We also judged the efficiency of the spending by controlling for the population over 65. New Jersey had the worst efficiency as it spent the most per capita while having only .21% more senior citizens than the average state distribution. Hawaii was a very efficient spender, with a relatively high distribution of senior citizens and spending only $117 per capita.


What does the state by state Medicare spending look like?

Due to a new policy put forth by the Obama administration, CMS (Centers for Medicare and Medicaid Services) has released a dataset, which contains Medicare payment information from 2012. The data contains information on the services and charges performed by physicians and other suppliers to Medicare beneficiaries.

We analyzed the dataset and looked at the aggregate Medicare payout for each state. The top 5 states made up 39% of all Medicare charges while the combined 45 other states plus Washington D.C. made up the other 61%.

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The top 5 states in addition to making up 39% of the total Medicare payouts also hold about 36% of the total population. When we adjust for the population in the dataset by calculating Medicare payouts per capita, we find which states are spending more or less than the average per capita. Texas and California spent less than the average of the other states, while New York, Florida and New Jersey spent quite a bit higher than the average, on a per capita basis.

In our next post, we will take a closer look at Per Capita Medicare Payouts by each state.

To the Cloud Part 2

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Cost studies once again topped the list making up 33.55% of all studies. There was less of an even distribution in the International meeting as the top four types of studies made up 83.42% of all studies as opposed to the European meeting were the top four studies made up 72.90% of all studies.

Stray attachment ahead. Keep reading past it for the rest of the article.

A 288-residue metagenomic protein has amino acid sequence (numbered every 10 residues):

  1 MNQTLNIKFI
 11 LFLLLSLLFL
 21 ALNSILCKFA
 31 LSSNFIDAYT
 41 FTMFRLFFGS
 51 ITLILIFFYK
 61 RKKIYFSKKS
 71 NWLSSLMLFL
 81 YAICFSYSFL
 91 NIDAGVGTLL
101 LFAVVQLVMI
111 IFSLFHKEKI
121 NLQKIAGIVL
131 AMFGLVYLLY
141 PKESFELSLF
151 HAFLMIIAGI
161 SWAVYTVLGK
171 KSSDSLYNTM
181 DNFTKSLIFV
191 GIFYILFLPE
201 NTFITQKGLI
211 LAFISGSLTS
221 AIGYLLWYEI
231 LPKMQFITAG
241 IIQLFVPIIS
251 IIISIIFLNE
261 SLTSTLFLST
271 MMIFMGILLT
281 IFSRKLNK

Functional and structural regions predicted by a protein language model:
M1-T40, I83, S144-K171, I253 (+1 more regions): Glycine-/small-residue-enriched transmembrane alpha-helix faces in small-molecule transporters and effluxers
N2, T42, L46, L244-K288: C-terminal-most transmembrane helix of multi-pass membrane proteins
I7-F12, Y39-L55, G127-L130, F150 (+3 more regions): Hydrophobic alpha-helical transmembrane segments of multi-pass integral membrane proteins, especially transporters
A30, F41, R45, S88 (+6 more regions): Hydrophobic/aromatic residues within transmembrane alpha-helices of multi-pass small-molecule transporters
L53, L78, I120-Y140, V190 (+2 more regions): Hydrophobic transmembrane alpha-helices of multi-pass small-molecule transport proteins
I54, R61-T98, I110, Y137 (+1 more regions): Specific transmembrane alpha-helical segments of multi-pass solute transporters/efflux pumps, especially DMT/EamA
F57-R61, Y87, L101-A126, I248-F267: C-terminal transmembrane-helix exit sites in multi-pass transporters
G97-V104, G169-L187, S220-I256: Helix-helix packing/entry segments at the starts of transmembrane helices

Regulation of healthcare studies saw a significant increase in the International meeting making up 1.60% of all studies while only making up 0.42% in the European meeting. Lastly, there were zero risk-sharing posters in the International meeting and five in the European meeting. This may be reflective of the lack of uptake in these types of contracts outside of Europe.

Workshops and Issue Panels

Another way to identify trends in the industry are through the issue panels and workshops. Since ISPOR members submit their own ideas for issues panels and workshops, it can provide a good beat of where things are heading. Unlike posters which often reflect completed studies, workshops and issues panels may provide better insight on the direction of the field.

We compiled a word cloud for both the panels and workshops. The issue panel’s cloud is found below.

Issue Panels

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For the most part, the most popular words contained in the titles are predictable as health care, new, technology and time. A few interesting trends emerged with real world, personalized data, personalizing, and risk-sharing.

There seems to be a good amount of focus being put around the new personalized medicines and available data along with risk-sharing and, of course, all of the new real world data becoming available.

Below we have done the same thing for the workshops.


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The workshops seem to be a bit more directed as a “how to” instead of issue panels, which are directed more so at understand the issue and its implications. These “how to” workshops are mostly involved with outcomes, data, and research which are all fully expected and not out of the ordinary.

A couple of the more interesting words being used in the workshops was electronic and EMR. There were two workshops having electronic medical records as their focus:


We expect more of these types of workshops in the future as EMR data becomes more widespread. This data will eventually become another asset to health economists.